Figure 1. A Condor ClassAd that submits five copies of the fire program.
Condor offers many features, including check pointing of interrupted jobs, job migration, execution of parallel and Java jobs, and workflow management using a directed acyclic graph manager.
Our first experience teaching Condor grid computing to beginning students was at the end of the Programming Foundations I class of fall 2005. All freshman computer science and computer engineering students take this course. Typically between 30 and 50 percent of the students are advanced undergraduate students from other majors (primarily engineering majors that require a programming course). The course is taught in C. Programming topics include data types, control structures, functions, arrays, files, C structs, and the mechanics of running, testing, and debugging. The course includes a weekly two-hour laboratory session that covers Unix skills and practical programming exercises. The only prerequisite was a college-level algebra course (which we have since changed to calculus.)
We introduced Condor to freshmen as a one-hour lab exercise( http://comp.uark.edu/~aapon/condor/CondorWithFiles/ grid.html) in the last lab of the semester. Before the lab, we presented a one-hour lecture on basic Condor concepts (including writing a ClassAd), and the students completed a programming assignment ( http://www.csce.uark.edu/~aapon/courses/foundationsIfall2005/homework/ hw7.html) where they wrote a simulation of the Game of Life by Conway. For the programming assignment, we gave students substantial starting code and then asked them to complete the implementation, which required manipulating a two-dimensional array.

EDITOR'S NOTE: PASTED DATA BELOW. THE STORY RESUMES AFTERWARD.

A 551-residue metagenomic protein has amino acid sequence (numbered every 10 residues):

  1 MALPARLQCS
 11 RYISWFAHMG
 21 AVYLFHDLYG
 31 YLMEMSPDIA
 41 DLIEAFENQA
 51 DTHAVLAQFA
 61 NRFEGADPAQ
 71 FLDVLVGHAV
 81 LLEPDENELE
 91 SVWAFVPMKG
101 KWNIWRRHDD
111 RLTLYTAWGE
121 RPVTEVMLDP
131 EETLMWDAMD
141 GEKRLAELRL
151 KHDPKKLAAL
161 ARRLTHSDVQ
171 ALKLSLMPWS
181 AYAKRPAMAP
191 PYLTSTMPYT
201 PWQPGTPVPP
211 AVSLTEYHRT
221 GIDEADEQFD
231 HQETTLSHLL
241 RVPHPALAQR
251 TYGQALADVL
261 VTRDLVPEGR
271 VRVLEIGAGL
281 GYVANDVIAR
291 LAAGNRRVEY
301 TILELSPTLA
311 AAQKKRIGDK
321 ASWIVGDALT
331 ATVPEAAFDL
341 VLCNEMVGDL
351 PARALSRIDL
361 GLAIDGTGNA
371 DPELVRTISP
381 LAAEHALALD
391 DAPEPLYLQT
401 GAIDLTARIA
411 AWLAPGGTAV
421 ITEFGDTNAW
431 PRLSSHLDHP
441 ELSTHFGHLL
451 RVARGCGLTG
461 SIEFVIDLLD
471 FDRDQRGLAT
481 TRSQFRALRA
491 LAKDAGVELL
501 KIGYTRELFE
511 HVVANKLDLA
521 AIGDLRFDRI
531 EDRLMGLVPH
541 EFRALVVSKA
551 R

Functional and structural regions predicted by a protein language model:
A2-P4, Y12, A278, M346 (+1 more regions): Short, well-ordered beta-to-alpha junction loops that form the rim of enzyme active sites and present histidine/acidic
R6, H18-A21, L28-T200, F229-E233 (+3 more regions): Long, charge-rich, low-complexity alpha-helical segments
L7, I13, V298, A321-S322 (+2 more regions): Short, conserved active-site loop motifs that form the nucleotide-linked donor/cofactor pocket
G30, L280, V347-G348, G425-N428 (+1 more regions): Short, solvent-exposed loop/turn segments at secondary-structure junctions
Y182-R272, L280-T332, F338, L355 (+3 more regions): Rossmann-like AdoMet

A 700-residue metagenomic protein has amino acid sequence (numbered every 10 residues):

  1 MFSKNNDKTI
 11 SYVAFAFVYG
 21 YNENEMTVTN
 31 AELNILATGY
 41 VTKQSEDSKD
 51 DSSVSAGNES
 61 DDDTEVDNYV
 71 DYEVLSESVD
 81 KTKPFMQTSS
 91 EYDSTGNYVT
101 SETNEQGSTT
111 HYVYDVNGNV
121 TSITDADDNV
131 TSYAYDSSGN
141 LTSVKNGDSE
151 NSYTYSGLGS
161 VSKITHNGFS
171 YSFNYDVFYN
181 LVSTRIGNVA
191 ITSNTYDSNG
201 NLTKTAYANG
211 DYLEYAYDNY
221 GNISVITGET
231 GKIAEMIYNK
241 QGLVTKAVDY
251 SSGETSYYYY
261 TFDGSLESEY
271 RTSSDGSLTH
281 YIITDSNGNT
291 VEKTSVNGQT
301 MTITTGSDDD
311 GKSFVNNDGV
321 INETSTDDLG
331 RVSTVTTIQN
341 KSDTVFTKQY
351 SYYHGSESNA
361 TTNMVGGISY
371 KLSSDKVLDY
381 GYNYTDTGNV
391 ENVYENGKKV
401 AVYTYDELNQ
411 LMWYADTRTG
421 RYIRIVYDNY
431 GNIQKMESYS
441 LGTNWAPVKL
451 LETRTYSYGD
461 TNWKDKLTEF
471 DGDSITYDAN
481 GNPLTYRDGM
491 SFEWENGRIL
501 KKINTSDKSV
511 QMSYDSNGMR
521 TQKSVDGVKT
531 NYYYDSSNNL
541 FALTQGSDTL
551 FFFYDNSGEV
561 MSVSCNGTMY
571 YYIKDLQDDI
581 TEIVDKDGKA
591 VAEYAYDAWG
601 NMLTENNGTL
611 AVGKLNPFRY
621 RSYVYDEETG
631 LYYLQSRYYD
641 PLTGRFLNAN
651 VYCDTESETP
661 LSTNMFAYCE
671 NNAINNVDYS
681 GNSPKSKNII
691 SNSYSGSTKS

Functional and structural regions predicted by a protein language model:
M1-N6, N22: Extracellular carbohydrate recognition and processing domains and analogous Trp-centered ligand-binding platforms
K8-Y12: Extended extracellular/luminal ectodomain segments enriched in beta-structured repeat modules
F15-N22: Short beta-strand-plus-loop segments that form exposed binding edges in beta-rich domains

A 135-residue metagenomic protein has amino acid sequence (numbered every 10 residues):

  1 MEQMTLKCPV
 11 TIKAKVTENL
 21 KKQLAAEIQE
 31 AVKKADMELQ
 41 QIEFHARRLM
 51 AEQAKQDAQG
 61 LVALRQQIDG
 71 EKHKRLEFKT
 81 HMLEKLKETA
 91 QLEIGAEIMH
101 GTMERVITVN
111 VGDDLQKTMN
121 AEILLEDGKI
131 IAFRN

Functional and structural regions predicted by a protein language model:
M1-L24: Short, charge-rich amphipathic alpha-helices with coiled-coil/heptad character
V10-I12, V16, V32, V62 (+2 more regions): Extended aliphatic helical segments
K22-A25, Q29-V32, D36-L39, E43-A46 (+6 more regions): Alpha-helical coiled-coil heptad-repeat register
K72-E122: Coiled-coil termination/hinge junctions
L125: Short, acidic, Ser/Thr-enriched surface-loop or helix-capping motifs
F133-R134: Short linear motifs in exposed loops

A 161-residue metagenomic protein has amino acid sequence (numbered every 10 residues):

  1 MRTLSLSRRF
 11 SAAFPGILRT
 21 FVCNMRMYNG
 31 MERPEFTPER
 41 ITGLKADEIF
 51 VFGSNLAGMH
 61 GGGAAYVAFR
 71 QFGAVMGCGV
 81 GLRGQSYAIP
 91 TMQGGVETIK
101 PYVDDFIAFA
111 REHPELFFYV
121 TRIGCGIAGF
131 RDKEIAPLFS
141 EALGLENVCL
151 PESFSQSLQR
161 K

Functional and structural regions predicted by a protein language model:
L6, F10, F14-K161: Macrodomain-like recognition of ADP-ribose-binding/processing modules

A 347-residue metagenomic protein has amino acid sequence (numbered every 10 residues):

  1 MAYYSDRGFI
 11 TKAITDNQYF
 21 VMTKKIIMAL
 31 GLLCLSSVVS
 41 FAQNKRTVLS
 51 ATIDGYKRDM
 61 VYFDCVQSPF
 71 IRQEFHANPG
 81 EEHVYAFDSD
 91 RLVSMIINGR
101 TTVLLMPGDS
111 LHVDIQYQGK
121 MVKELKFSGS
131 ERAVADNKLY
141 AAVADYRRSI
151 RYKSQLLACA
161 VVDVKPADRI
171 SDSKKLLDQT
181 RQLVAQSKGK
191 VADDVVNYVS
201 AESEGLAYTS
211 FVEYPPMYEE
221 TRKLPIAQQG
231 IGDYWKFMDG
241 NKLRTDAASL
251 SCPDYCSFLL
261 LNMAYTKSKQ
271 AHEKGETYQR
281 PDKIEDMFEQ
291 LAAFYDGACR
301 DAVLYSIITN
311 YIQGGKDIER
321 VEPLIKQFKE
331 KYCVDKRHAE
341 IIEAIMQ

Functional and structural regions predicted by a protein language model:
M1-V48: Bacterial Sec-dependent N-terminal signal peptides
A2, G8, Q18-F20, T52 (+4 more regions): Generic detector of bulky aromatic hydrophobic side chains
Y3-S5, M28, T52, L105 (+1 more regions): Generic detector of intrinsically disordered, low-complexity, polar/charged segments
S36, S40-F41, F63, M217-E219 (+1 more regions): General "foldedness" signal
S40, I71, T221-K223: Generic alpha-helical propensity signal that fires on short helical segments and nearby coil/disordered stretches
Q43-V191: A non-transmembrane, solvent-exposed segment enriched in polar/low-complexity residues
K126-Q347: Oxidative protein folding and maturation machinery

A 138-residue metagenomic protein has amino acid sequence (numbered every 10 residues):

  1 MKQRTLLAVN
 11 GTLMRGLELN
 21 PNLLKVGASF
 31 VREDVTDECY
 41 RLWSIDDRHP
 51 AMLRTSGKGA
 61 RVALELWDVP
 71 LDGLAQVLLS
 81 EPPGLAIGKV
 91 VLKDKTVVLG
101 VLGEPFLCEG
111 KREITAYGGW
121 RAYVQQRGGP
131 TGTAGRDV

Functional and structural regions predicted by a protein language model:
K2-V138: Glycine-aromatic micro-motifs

The Game of Life uses a starting configuration—in this case, from an input file—and then runs for a fixed number of generations. When the simulation ended, students could print an output file that showed the final configuration. The scientific question we posed was, "Given a set of input configuration files, which of these will still have living cells after 20 generations of the simulation?"
We asked students to use Condor to submit a set of jobs that would each read a unique input file and then produce a unique output file. We modified the program to print not just the final configuration but also whether it had any living cells. Students then hand-tabulated which input files persisted for at least 20 generations.
This assignment was partially successful. Students could submit Condor, especially in the lab setting, and could read and tabulate the results. However, several concepts were difficult and required much more explanation than we had anticipated:
• The batch-submission process. This was surprising to someone who learned to program on a mainframe! However, all the programming prior to this lab had been interactive, using command-line Unix tools. The concept of submitting a job, having the results appear in a file "automatically," and retrieving those results at a later time required a conceptual adjustment for some students.
• Using the computer to solve a scientific problem. Before this exercise, programs had focused on learning programming techniques. One homework assignment was to write an interactive text-based computer game, and several involved writing reports. However, using the computer to answer a scientific question by searching a set of parameters using a program that runs several times on different input data was a new concept.